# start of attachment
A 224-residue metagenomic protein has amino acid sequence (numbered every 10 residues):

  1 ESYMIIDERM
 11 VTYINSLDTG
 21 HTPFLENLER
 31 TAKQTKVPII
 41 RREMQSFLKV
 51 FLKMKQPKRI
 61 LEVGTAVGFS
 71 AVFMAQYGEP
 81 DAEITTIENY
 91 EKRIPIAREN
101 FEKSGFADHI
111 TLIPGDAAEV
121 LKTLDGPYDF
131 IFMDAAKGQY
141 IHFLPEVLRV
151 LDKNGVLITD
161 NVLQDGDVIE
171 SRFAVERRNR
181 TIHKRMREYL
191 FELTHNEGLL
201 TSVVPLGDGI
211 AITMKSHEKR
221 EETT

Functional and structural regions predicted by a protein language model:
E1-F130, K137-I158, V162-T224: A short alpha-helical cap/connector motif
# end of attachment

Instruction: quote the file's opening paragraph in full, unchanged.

A 224-residue metagenomic protein has amino acid sequence (numbered every 10 residues):